REGINA — Saskatchewan’s health-care delivery agency is warning there’s an elevated risk of acquiring monkeypox through anonymous sexual contact, and it’s expanding vaccine eligibility to adults 18 years and older who are close contacts or deemed higher risk for exposure.
The chief medical officer of health told reporters during a news conference Saturday that monkeypox cases in the province remain low — so far only three have been confirmed.
But Dr. Saqib Shahab says if people meet the risk criteria and have concerns, they should call the province’s 811 HealthLine for advice on testing, as well as on obtaining a pre-exposure vaccination.
The Saskatchewan Health Authority issued a news release saying the warning about catching monkeypox through anonymous sexual contact is due to recent known cases.
It adds information reported to public health, related to travel into and out of province, has prompted the alert.
Shahab says Saskatchewan wants to do everything it can to prevent a surge in cases.
“I think with travel interactions throughout Canada in the summer, I think this risk was bound to change for us in Saskatchewan and that’s why we are now really opening up the vaccine, not just for post-exposure prophylaxis, but for pre-exposure as well, for the very targeted group that we’ve identified,” Shahab said at the news conference.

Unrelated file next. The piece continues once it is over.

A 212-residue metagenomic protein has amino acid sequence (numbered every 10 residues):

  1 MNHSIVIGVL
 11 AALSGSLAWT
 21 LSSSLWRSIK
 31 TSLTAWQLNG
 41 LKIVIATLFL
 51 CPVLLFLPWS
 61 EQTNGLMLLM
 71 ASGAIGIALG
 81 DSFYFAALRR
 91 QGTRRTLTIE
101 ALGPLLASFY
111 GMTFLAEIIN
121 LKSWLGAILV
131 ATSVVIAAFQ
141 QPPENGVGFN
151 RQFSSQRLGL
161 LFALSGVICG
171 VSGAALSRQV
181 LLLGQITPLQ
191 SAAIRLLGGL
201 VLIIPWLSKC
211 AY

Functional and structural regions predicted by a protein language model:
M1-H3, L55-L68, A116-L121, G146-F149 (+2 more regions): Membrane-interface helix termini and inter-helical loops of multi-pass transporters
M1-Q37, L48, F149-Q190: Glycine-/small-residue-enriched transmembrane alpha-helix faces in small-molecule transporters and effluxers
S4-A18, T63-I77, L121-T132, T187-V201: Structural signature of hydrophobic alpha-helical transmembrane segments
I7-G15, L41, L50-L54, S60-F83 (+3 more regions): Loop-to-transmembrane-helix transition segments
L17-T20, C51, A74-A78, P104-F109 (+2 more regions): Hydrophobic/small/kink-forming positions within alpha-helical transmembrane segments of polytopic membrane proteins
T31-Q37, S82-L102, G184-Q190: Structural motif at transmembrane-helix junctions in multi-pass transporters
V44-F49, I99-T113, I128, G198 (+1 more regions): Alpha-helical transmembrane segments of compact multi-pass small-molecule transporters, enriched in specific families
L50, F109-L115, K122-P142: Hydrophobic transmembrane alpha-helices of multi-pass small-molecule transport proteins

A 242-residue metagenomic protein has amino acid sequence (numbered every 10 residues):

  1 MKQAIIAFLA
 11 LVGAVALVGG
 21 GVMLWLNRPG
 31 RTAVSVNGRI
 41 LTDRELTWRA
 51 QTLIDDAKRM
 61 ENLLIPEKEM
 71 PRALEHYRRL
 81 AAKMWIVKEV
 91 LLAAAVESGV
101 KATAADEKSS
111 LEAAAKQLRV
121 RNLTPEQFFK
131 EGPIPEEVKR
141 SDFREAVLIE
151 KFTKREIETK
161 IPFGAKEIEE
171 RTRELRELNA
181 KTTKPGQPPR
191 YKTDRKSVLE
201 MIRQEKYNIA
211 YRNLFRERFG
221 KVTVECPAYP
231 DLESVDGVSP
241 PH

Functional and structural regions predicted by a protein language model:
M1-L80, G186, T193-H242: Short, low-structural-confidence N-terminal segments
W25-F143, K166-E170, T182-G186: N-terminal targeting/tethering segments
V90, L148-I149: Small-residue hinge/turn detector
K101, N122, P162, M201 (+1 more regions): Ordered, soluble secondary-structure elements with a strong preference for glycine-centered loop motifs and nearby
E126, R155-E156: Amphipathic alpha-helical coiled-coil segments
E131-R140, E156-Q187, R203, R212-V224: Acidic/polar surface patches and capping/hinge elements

“Obviously we don’t want over-testing happening, but in the right context, I think it’s important to seek testing, exactly for the reason that we don’t want to miss cases.”
So far, he said there have been no cases in Saskatchewan where a history of exposure hasn’t been identified. Additional vaccine doses have been ordered now that the province has expanded eligibility, he noted.
Monkeypox, which comes from the same family of viruses that cause smallpox, has been endemic in parts of central and west Africa for decades and was not known to trigger large outbreaks beyond the continent until May.
It causes fever, headache, swollen lymph nodes and lethargy, followed by the development of a rash over a person’s body. It spreads through close, personal, often skin-to-skin contact, touching bodily fluids or lesions of a person who is sick with the disease or exposure to contaminated objects such as bed linens or clothing.
The Public Health Agency of Canada says the majority of domestic cases are among men who reported intimate sexual contact with other men. Having multiple sexual partners may increase one’s overall risk, but the agency says the risk of exposure is not exclusive to any group or setting.
The number of Canadian monkeypox cases surpassed 1,000 just this week, though there are early signs the virus may now be spreading at a slower rate.